(4/1054) Phage type conversion in Salmonella enterica serotype Enteritidis caused by the introduction of a resistance plasmid of incompatibility group X (IncX).
The plasmid pOG670, a 54 kb, conjugative plasmid that specifies resistance to ampicillin and kanamycin and belonging to the incompatibility group X (IncX), was transferred into 10 isolates of Salmonella enterica serotype Enteritidis belonging to 10 different phage types (PT1, 2, 3, 4, 8, 9, 9b, 10, 11 and 13). Acquisition of the plasmid by these strains did not result in the loss of any resident plasmids but resulted in phage type conversion in 8 of the 10 strains (PT1, 2, 4, 8, 9, 9b, 10 and 11). The observed changes in phage type were found to result from the loss of sensitivity to 3 of the 10 typing phages used (phages 3, 5 and 7). Where the conversion resulted in a change to a defined phage type, both the new and original PTs belonged to the same, previously described, evolutionary lines. Enteritidis PTs 1, 4 and 8, commonly associated with poultry world-wide, were converted to PTs 21, 6 and 13a respectively. The results indicate a different route for phage type conversion Enteritidis from others reported in the literature and, although IncX plasmids are not normally present in PT8 or PT13a, may suggest a possible mechanism/link connecting these phage types. (+info)
(5/1054) Molecular typing of Salmonella serotype Thompson strains isolated from human and animal sources.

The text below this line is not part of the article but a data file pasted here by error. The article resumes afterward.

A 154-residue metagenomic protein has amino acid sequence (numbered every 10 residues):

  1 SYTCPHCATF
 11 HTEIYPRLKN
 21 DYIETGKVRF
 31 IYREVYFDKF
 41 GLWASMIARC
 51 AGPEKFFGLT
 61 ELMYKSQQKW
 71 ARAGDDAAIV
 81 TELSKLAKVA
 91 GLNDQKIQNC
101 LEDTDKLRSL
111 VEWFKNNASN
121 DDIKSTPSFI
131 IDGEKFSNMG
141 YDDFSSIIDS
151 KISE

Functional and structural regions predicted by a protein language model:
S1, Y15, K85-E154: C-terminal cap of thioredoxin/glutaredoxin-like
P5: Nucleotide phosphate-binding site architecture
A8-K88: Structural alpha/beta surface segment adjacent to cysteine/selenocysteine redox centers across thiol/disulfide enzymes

One-hundred-and-thirteen isolates of Salmonella serotype Thompson from diverse sources in seven countries were characterized by PvuII ribotyping and IS200 fingerprinting. Ten PvuII ribotypes were observed. The predominant PvuII ribotype 1 represented a major clone of world-wide distribution but was not found in Australia; PvuII ribotypes 2 and 3 represented minor clones. HincII ribotyping discriminated subtypes within PvuII ribotype 1: HincII ribotype 1 was distributed widely but HincII ribotype 2 was found mainly in Scottish isolates. None of 101 isolates of PvuII ribotypes 1-3 contained copies of IS200. All 12 isolates of PvuII ribotypes 4-10 were from Australia and 7 of them contained copies of IS200 of 5 different profiles. These results suggest the existence of at least two lineages of Salmonella Thompson with a different geographical distribution. The finding that most isolates from man and poultry in Scotland belonged to the same ribotype (PvuII 1/HincII 2) and were IS200-negative suggests that poultry is an important source of human infection in Scotland. (+info)